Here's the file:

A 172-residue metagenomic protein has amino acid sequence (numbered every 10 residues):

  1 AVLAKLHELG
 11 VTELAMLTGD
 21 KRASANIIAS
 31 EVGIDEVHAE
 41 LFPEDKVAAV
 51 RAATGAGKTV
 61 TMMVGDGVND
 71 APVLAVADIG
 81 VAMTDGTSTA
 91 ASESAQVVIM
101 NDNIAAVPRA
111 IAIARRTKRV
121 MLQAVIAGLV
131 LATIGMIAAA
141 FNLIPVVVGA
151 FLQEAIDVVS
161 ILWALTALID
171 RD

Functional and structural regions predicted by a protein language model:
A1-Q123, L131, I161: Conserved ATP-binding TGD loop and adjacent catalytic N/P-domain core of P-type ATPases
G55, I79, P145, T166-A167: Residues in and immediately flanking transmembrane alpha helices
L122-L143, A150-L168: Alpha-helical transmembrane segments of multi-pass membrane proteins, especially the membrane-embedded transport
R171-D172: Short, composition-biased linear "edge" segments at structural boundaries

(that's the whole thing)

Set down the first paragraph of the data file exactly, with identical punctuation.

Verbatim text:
A 172-residue metagenomic protein has amino acid sequence (numbered every 10 residues):